The Iowa City School Board could be moving elementary students into Hoover Elementary


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The Iowa City School Board was presented a timetable showcasing the possible opening of several new schools and retiring of the 59-year-old Hoover Elementary.

The board discussed on potentially utilizing two eight-room transitional schoolhouses during the renovations of Twain and Penn Elementary on Tuesday evening — an issue that will be voted on Nov. 15 by the School Board.

According to one the proposals, beginning fall 2017 the district would look to use the former Hoover Elementary School building as a transition school to relocate students during the renovations of Twain, Penn and other schools undergoing renovations within the next ten years.

District officials said this would help increase efficiency and safety precautions for the students.

“That’s the one thing you don’t have to worry about in this district,” School District Superintendent Steve Murley said. “It doesn’t matter where you put a student in our district, the longer they stay in our district, the better they can become. We know we can grow kids, regardless of where they are located.”

Murley assured the crowded boardroom that moving students in the School District would involve the minimal amount of disruption to the learning process of students.

He said the renovations would not interrupt the opening of new elementary schools.

The possible move, called the “one vision transitional schoolhouse-scenario,” would cost the district $716 per student at Hoover Elementary. More than 6,500 elementary, junior-high, and high-school students would be placed in a transition school during the 10-year plan, should it pass.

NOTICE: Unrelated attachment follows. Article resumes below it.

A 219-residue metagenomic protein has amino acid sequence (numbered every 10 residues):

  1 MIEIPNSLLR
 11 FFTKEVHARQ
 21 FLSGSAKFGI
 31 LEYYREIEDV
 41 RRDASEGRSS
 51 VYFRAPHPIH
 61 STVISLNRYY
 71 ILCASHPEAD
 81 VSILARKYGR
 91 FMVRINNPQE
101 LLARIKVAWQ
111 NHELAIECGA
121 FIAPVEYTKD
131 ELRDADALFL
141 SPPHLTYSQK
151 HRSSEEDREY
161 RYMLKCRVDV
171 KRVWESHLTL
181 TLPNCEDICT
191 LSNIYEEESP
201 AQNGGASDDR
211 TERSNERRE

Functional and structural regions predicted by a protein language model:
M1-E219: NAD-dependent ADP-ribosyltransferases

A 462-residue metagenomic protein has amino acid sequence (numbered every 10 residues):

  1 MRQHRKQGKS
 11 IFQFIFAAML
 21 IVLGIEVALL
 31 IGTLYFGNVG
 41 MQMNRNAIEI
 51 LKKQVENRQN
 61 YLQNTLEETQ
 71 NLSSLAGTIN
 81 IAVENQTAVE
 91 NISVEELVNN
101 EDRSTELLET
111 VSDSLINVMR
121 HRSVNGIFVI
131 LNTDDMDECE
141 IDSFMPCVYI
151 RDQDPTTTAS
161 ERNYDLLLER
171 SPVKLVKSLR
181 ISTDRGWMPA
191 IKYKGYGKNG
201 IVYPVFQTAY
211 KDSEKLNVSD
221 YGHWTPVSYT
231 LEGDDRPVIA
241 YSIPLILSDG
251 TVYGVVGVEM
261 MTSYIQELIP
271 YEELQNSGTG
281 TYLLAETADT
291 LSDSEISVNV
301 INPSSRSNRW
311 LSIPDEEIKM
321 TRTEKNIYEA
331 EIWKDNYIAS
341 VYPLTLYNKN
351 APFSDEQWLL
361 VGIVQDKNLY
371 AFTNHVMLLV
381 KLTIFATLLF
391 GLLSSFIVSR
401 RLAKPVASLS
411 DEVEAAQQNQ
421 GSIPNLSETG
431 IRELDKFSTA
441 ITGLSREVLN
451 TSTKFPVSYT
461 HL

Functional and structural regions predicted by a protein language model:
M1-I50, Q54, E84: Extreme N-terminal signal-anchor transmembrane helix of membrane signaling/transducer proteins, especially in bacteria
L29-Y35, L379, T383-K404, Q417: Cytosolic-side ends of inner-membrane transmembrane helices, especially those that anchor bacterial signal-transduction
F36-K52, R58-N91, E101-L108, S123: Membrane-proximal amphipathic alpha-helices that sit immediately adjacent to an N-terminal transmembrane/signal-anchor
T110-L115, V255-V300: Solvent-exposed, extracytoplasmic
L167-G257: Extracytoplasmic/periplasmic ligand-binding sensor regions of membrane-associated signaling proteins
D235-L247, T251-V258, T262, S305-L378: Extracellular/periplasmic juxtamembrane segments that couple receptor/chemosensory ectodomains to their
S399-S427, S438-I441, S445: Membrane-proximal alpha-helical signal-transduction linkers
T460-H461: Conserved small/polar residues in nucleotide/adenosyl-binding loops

“It has pros and cons,” board member Chris Lynch said. “The pro is you get to keep the school together, the teachers, the whole community together. But for one year you need to make a change.”

Lynch said relocating students while schools are under renovations is one of the most productive options.

The district’s 10-Year Facilities Master Plan was approved in Feb. 2013 after numerous meetings throughout the year, and its components are slated to be finished by late 2024 — by the end of the 10-year period, every school will be improved or reconstructed.

“For me, it’s about moving the district forward and a comprehensive plan that meets all of our needs to up-grade our current facilities and create new facilities in regard to capacity and a 21st-century learning environment,” Lynch said.

The resources for funding the $250 million plan are three primary revenue streams of the Iowa Secure and Advance Vision for Education funds, physical plan and equipment levy dollars, and general-obligation bonds.

One board member said she believes it is a better plan for students to leave the construction sites in the buildings for a year. She said the construction could be done quicker without disrupting any learning environments.

“I think that choice is between moving the students out of the school for a year so that you can accelerate the work on the school building or leaving them in the school and drawing the construction out could lead to some safety concerns,” said Sally Hoelscher.

Murley said the team is really trying to push the board to move as quickly as possible in approving these plans to keep the process on time.

“When looking at our administrative team, the amount of time, energy, and effort they put in is really backed up by the community, as well as over seven different meetings to give us the marching orders we have built today,” Murley said. “The team here could not have built that without the input of the community — and the team is absolutely wonderful.”

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